David Fincher seems to have no regrets about his World War Z sequel project’s demise, largely due to the success of The Last Of Us.
David Fincher is about to unleash The Killer on the world, with the film landing on Netflix early next month. Ahead of its launch, he’s been reflecting on the choices that led him to collaborating with Netflix, at least for his last two films and perhaps for future ones too.
The collapse of a World War Z sequel back in 2019 was a key factor in prompting Fincher’s move to Netflix. Although nobody is quite sure on the specifics, Fincher was pretty far into pre-production on a sequel to the 2013 zombie apocalypse flick when Paramount questioned the film’s budget and everything fell apart.
Fincher would go on to work with Netflix for his next project, Mank. The deep-pocketed streaming platform happily funded the Fincher passion project, even though the film possessed little commercial value, given its niche subject matter. Still, it’s a deal that seems to work for both parties, and we wouldn’t be surprised if both Fincher and Netflix extend it again once it ends, reportedly in 2024.
The collapse of the World War Z sequel was definitely a defining moment for Fincher, who has fought plenty of battles with studios over the years – financial or otherwise – that have led to him exiting projects. He’s previously walked away from projects such as The Girl Who Played With Fire and a Strangers On A Train remake to name but two. After World War Z met the same fate, it seems that he sought a creative partner that would guarantee him the kind of control that would allow him to sidestep such conflicts.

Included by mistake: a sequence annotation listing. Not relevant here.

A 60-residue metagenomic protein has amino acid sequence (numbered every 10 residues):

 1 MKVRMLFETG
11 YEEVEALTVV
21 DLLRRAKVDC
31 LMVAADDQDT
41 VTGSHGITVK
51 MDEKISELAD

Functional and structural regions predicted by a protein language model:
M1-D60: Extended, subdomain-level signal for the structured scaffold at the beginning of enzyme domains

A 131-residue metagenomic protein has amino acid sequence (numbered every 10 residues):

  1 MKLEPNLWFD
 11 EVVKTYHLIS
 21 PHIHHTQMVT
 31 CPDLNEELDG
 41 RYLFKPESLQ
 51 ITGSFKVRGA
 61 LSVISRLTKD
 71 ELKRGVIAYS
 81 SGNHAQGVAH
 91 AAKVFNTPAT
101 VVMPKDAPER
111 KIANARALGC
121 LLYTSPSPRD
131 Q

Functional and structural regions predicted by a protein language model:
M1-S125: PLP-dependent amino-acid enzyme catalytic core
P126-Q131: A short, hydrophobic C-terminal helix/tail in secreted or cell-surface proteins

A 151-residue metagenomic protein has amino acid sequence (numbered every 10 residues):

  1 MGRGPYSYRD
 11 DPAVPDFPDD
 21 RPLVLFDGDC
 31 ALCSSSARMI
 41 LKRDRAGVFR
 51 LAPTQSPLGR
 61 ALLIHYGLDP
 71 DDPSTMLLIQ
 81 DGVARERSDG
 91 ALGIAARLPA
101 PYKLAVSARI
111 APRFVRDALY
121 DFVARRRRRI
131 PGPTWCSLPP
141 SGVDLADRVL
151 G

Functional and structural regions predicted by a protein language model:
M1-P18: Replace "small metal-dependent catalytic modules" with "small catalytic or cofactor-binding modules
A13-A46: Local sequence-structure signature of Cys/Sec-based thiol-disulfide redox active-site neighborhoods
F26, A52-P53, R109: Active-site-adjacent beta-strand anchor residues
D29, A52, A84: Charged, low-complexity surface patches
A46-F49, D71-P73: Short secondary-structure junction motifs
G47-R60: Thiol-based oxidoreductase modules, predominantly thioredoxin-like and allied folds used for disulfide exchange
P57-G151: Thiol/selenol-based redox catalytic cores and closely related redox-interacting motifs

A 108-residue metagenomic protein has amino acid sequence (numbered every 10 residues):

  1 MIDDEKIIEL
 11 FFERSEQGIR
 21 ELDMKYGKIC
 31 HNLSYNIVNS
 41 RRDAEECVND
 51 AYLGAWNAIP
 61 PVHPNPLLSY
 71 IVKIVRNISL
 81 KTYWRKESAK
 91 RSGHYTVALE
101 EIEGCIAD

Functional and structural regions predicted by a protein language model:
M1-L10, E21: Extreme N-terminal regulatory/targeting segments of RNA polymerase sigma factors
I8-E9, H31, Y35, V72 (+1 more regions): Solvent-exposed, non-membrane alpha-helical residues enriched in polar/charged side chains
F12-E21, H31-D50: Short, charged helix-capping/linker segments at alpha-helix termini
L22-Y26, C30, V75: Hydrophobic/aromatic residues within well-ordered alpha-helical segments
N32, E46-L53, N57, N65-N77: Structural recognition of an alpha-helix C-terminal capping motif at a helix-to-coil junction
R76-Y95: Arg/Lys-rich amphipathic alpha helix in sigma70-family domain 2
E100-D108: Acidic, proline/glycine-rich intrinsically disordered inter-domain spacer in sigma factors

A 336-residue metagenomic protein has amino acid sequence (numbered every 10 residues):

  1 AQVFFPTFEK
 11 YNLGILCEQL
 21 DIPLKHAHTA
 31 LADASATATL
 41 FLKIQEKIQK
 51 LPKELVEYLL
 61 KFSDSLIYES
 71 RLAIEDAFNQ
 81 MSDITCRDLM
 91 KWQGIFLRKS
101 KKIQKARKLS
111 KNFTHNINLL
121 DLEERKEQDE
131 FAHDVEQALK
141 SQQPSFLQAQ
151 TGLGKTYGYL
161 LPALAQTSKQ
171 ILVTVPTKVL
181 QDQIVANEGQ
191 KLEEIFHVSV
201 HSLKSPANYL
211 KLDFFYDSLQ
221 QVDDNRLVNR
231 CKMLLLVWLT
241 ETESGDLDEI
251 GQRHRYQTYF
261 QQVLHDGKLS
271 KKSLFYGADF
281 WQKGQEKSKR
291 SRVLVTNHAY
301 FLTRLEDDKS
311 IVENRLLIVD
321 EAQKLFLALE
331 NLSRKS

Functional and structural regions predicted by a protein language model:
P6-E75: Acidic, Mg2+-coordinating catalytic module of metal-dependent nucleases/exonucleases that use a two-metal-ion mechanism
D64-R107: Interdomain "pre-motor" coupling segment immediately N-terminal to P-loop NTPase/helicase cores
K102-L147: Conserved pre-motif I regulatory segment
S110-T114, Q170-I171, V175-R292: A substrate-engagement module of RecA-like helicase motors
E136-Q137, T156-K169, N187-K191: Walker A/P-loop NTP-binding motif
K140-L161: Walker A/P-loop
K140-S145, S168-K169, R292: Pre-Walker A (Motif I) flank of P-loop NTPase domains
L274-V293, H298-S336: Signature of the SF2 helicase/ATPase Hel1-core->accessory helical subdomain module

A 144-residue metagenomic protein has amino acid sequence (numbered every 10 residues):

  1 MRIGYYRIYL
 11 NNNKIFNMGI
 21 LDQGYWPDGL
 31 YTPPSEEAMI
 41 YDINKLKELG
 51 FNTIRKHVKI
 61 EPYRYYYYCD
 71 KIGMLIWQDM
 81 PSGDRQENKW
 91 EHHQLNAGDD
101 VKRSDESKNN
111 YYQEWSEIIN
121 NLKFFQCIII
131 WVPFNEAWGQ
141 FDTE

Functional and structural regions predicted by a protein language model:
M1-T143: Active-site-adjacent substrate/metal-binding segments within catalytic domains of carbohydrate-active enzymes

When it comes to World War Z, Fincher doesn’t seem to feel like he missed out, although the reason for his sanguine attitude is perhaps surprising: it’s because of The Last Of Us. Speaking about the project’s cancellation to GQ, he said, “It was a little like The Last Of Us. I’m glad that we didn’t do what we were doing, because The Last Of Us has a lot more real estate to explore the same stuff. In our title sequence, we were going to use the little parasite… they used it in their title sequence, and in that wonderful opening with the Dick Cavett, David Frost-style talk show.”
Fincher is right about the HBO adaptation of the Naughty Dog video game having more latitude to tell a richer story. With one season having wowed the world earlier this year and another on the way at some point, the series’ take on a post-civilisation zombie apocalypse simply has more time to spend developing characters, drama and the world in which it’s set.
Perhaps the most interesting thing here about Fincher’s stance is his belief that if his World War Z sequel couldn’t be the definitive take on the genre, he’s uninterested in pursuing it any further. It’s that exacting and uncompromising approach that has led him to helm some wonderful films, but also walk away from others that he feels wouldn’t meet that very high standard.
The Killer launches on Netflix on 10th November.
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